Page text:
# Perpetual American Put Supermartingale property

Discounted price process of an american put (perpetual) has a $dt$ part in it, which is negative if the price at time $t$ is less than the optimal exercise price. This is the only thing that drags the discounted process down as the time goes on and makes the whole process a supermartingale. So when you don't exercise the option at it's stopping time, it has a tendency to go down. However, I do not seem to be understanding the intuition behind here, as the process goes down only when the price is less than the optimal exercise price and shouldn't having a lower stock price make the option more valuable? So what am I getting wrong?

## 3 Answers

I would not say there is no link to what you say but here would be my view.

## Intuitive explanation

If you wait for a delay $h$ before exercising, you lose your exercise right between $t$ and $t+h$, this leads to a loss in value.

## Supermartingale property proof

(to apply it in your case : $\phi_t=e^{-rt}(L-S_t)^+$)

If we denote $\phi$ the obstacle, and $\text{Am}(\phi)$ the American perpetual option on pay-off $\phi$, assuming there is a optimal strategy $\tau^\star(t)$ to exercise the option knowing you buy the option at time $t$. Allowed strategies are stopping time (meaning you can take your decision only according to what you know at that time) bigger or equal than $t$.

You get :

$$\text{Am}(\phi)_t=\mathbb{E}(\phi_{\tau^{\star}(t)}|\mathcal{F}_t)=\sup_{\tau\geq t}\mathbb{E}(\phi_\tau|\mathcal{F}_t)$$

Setting $\tau=\tau^\star(t+h)$ on the right hand side leads you to : $$\text{Am}(\phi)_t\geq \mathbb{E}(\phi_{\tau^\star(t+h)}|\mathcal{F}_t)$$

using tower property of conditionnal expectation : $$\mathbb{E}(\phi_{\tau^\star(t+h)}|\mathcal{F}_t)=\mathbb{E}(\mathbb{E}(\phi_{\tau^\star(t+h)}|\mathcal{F}_{t+h})|\mathcal{F}_t)$$

using the first equality in $t+h$ rather in $t$ : $$\mathbb{E}(\phi_{\tau^\star(t+h)}|\mathcal{F}_{t+h})=\text{Am}(\phi)_{t+h}$$

pluggin this into previous inequality leads you to :

$$\text{Am}(\phi)_t\geq \mathbb{E}(\text{Am}(\phi)_{t+h}|\mathcal{F}_t)$$

• Thank you, a very interesting proof. Can you please explain this part $\text{Am}(\phi)_t=\sup_{\tau\geq t}\mathbb{E}(\phi_\tau|\mathcal{F}_t)$ ? – iNarek94 Apr 28 '16 at 8:56
• This kind of means you can look ahead, I always thought the equality took place for $\tau\leq t$. – iNarek94 Apr 28 '16 at 9:05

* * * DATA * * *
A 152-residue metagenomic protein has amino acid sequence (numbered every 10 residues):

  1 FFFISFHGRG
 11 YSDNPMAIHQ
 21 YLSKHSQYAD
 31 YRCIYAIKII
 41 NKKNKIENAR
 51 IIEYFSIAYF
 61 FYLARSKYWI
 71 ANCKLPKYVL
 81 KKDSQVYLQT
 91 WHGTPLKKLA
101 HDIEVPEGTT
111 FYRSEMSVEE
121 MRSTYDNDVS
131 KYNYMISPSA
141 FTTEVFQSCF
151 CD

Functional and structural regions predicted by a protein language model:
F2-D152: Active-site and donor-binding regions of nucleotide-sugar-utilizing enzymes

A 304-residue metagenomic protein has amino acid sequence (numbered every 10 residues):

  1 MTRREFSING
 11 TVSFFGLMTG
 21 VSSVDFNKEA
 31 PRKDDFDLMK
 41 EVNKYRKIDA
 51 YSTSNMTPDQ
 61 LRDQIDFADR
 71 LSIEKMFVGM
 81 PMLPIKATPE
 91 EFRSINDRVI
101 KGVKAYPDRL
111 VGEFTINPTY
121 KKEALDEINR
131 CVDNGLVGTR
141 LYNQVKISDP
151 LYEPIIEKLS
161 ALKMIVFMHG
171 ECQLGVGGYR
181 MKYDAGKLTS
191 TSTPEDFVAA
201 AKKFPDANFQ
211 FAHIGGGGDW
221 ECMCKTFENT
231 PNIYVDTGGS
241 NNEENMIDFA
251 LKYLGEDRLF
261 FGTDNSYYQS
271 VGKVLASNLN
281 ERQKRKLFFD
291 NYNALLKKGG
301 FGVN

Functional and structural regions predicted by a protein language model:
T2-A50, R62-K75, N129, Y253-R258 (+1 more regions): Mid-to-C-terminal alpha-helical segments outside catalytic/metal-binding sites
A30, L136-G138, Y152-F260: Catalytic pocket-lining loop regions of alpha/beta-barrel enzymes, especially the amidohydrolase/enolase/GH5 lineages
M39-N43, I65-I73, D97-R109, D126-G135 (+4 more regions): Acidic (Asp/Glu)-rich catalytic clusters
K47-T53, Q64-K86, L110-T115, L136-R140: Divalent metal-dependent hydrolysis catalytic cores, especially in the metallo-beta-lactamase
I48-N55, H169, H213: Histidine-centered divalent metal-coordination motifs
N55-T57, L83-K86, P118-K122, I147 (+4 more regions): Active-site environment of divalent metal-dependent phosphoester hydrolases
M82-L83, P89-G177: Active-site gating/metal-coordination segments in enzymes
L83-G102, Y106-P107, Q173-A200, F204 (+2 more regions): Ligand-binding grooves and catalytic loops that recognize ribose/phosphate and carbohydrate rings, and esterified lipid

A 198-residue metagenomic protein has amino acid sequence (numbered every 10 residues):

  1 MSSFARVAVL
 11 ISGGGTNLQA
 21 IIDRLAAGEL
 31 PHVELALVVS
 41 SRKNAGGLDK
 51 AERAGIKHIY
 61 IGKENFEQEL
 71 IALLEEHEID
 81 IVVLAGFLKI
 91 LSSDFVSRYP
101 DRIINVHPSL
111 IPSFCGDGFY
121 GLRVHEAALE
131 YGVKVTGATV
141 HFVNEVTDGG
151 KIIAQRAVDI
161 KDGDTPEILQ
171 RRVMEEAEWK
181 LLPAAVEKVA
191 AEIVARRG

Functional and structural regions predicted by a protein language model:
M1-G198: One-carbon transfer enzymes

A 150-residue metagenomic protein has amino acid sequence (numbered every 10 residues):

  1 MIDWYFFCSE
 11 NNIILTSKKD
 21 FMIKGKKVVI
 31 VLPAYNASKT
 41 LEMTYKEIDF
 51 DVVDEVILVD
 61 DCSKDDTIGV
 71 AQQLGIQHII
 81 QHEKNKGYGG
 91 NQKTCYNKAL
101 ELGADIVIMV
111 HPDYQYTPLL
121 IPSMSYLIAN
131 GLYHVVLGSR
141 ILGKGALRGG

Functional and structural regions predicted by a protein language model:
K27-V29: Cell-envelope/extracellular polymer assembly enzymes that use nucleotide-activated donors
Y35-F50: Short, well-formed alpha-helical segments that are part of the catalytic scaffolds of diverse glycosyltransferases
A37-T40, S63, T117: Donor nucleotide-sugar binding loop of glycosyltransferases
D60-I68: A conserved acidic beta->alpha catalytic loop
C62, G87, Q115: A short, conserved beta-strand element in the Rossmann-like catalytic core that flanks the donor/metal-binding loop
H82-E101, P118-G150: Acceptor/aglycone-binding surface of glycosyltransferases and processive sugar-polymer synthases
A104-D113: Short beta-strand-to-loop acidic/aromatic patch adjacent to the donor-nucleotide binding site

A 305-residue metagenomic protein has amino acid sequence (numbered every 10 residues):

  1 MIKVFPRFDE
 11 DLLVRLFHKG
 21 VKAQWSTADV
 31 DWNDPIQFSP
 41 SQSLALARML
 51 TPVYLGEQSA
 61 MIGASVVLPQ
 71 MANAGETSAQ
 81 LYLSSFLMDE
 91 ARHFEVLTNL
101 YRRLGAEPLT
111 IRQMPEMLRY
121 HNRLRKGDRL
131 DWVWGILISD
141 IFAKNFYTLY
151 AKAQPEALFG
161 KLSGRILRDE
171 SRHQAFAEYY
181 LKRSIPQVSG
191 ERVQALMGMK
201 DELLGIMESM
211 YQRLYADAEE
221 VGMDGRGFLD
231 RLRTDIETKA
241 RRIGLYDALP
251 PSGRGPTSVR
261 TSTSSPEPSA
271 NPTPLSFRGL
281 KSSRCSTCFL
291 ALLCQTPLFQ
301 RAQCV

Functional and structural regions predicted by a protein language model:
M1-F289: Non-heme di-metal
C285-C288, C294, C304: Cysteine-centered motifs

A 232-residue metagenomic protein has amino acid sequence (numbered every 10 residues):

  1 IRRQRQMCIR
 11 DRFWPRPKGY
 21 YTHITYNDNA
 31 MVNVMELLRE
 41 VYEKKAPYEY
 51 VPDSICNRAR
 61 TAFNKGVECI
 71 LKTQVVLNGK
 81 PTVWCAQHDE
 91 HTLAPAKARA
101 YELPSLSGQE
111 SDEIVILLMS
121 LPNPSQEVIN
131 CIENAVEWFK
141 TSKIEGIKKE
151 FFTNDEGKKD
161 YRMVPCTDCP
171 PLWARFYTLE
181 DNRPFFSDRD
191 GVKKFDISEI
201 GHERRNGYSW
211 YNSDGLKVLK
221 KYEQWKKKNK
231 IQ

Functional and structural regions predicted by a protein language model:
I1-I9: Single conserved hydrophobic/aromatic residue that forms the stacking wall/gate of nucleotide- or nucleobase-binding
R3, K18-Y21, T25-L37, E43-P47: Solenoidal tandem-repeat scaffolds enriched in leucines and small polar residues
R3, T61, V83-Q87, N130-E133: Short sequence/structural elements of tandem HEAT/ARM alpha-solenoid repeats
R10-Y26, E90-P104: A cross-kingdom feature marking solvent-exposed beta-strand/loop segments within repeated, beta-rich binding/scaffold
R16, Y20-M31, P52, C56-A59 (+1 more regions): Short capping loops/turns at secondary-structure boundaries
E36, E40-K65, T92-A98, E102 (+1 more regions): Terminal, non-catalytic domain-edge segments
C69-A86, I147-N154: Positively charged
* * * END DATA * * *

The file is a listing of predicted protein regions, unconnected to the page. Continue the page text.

• +1 for this nice answer! @iNarek94 $\text{Am}(\phi)_t=\mathbb{E}(\phi_{\tau^{\star}(t)}|\mathcal{F}_t)=\sup_{\tau \in [t,T]} \mathbb{E}(\phi_\tau|\mathcal{F}_t)$ simply means that, amongst all possible stopping times with values $\tau \in [t,T]$ ($T$ denoting the option expiry), the optimal stopping strategy $\tau^*(t)$ given the information at time $t$ is the one which maximises your expected gain (hence the supremum). This has nothing to do with seeing in the future. Or rather, it is not different from when you look at a future expectation pricing a European option for instance. – Quantuple Apr 28 '16 at 9:24
• And when not exercising on an optimal time, you loose value because of the interest you could earn on the intrinsic value and didn't? – iNarek94 Apr 28 '16 at 10:20
• @iNarek94 No that's the whole idea: you aways exercice at an optimal time if you are rational! And this optimal time is the one which maximises your expected profit (amongst all possible early exercise times). – Quantuple Apr 28 '16 at 10:30

Just to add an intuitive argument to @MJ73550's already very nice answer:

When holding an American option - or any option callable by the holder for that matter -, the question you ask yourself before exercising it is whether the proceeds from early exercise (i.e. exercise now to get the option's intrinsic value) are greater than what you could expect to earn if you were to exercise your right later (i.e. continuation value).

At any point in time, the value of your option is thus always the maximum between what you would receive in the 2 above scenarios, since you would like to exercise when it is optimal for you.

Without loss of generality, assume you can only exercise at fixed dates separated by an interval $h$ (as it would typically be the case for a Bermudan option). Then at any time $t$ you have, for an option expiring at $T$:

$\text{Am}(t,T) = \max( (S_t - K)^+, \mathbb{E}[\text{Am}(t+h, T)] ) \geq \mathbb{E}[\text{Am}(t+h, T)]$

where

• $\text{Am}(t,T)$ - current option value at $t$
• $(S_t - K)^+$ - intrinsic value = proceeds if you were to exercise at $t$
• $\mathbb{E}[\text{Am}(t+h, T)]$ - what you can expect to earn if you wait until $t+h$ to make your decision.

whence the supermartingale idea, or as @MJ73550's answer illustrates: the best early exercise strategy over $[t,T]$ is always at least as good as the best early exercise strategy over $[t+h,T]$ since the former interval includes the latter.

Some remarks:

• the above holds for any $h>0$, particularly $h \rightarrow 0^+$;
• at $t=T$, the continuation and exercise value are the same, since there is no choice left;
• this process of comparing the continuation and intrinsic values is exactly what you do when using trees or Least-Squares Monte Carlo to price callable options.
• +1, I realized I didn't get the idea behind pricing an american option, specially when we're talking about a set of stopping times and choosing a maximum over it. Thought it was looking ahead, turned out to be not. Thanks! – iNarek94 Apr 28 '16 at 10:19

Ok, so I have been thinking about it, and may have found the solution, but please correct me if I'm wrong. I guess the discounted process goes down, because when the holder of the option doesn't exercise it, as long as the price $S(t)$ is less than the optimal exercise price $L^*$ he's loosing cash from not investing into money market?